4. As a long time me Euroack user, I’d expect most digital modules, by themselves, to sound better in the box than in the module. The code is the same and the laptop has exponentially more prosseing power than the teensy, or pic processor that drives many modules.

    Any sound difference often results from the rack not the module. In the rack, the patch frequently includes an analog stage (a filter, mixer, waveshaper or whatever), that adds imprecision and noise and influences the final sound product. Not that such imprecision can’t be simulated dgitally.

    Ultimately, I think the magic of modular systems (hardware or soft) is more about modulation options than a module based architecture.

  5. … one thing beside the difference of tactile/physical patching and turning the knobs with your hands and the absence of a computer, is that this specific digital/software modular probably won´t exist anymore in 10-20 years because of new computers, software, etc.
    What i want to say is that the “real” modules will last without updates…you still will be able to power them up in 2020. (hopefully!)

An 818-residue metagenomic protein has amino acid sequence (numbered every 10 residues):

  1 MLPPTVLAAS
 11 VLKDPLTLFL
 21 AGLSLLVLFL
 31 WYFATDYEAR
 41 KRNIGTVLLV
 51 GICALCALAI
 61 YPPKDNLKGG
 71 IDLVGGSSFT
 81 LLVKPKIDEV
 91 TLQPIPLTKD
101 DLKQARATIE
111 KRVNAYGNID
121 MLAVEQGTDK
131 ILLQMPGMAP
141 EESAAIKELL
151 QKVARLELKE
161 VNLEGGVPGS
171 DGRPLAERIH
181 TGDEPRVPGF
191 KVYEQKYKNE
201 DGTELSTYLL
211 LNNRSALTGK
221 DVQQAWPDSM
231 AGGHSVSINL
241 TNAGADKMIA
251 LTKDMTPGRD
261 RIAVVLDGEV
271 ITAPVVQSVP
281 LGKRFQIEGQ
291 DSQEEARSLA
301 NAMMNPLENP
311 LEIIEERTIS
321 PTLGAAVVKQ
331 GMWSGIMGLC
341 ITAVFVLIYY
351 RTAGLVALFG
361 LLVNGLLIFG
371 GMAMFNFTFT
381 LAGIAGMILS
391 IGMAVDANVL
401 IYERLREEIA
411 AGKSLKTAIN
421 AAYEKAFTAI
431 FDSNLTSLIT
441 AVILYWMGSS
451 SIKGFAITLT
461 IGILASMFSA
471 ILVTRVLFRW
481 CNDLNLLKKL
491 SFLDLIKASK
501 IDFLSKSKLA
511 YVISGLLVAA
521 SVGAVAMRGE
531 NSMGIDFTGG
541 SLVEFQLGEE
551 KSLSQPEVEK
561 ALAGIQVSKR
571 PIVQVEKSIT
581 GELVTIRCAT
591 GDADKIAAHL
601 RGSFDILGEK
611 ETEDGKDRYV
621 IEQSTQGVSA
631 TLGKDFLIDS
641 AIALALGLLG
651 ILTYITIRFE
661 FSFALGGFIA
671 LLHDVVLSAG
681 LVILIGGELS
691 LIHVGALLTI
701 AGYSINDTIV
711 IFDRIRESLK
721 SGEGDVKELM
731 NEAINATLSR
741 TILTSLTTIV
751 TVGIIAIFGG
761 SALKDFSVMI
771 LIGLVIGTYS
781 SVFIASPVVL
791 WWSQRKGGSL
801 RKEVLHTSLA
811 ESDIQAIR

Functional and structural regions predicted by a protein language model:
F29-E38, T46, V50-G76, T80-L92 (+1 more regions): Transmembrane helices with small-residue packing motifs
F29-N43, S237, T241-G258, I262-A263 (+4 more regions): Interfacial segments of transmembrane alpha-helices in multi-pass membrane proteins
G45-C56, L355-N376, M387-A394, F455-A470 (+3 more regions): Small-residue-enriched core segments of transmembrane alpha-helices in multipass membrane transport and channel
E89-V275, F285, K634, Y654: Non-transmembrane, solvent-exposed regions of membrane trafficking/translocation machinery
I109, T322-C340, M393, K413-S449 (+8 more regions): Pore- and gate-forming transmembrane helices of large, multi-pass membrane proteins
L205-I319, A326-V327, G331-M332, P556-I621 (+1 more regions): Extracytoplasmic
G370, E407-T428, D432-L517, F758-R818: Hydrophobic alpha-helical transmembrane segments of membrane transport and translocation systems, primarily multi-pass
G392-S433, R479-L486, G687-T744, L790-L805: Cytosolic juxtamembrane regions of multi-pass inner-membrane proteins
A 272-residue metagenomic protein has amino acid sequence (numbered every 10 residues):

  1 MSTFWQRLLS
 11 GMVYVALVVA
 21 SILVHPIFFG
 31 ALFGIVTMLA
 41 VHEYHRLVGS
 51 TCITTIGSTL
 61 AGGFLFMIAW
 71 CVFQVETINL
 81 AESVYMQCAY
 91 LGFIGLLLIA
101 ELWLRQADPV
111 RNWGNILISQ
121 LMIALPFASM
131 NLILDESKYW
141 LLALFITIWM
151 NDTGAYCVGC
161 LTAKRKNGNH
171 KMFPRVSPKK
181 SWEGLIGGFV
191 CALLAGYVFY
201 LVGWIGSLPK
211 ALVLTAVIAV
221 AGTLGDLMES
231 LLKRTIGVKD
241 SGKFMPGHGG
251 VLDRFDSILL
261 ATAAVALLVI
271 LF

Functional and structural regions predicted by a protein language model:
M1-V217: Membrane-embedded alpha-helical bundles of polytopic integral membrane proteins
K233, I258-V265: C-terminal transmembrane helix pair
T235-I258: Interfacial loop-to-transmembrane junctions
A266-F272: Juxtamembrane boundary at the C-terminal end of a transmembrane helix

…just to get that thought in here…
    not more not less

    1. I get that argument – but I think that you have to balance that with the fact that proprietary hardware gets more expensive and harder to maintain over time, while mainstream computing hardware basically gets to be cheap and disposable.

      So if you want to get a digital module like Braids repaired in 10-20 years, you’ll have to be a surface-mount electronics guru or go to a specialist and pay a lot of money to get it fixed. . And as they get older, they’re going to get more valuable. And, if you want to add another module, it will cost you hundreds of dollars.

      Meanwhile, computers just get cheaper and cheaper and more and more reliable. There are plenty of people. too, that keep older computer systems around to run valuable software – so that’s always an option.

      I think the point of this is that Mutable Instruments’ module sound great and are the most popular Eurorack modules that you can get – and they sound exactly the same as software that you can download for free.

      This fact is amazing and liberating for musicians. It’s going to open up modular to a lot of people and it certainly makes me reconsider how to invest my synth budget. I may be spending more on analog modules, synth they’re harder to reproduce with software.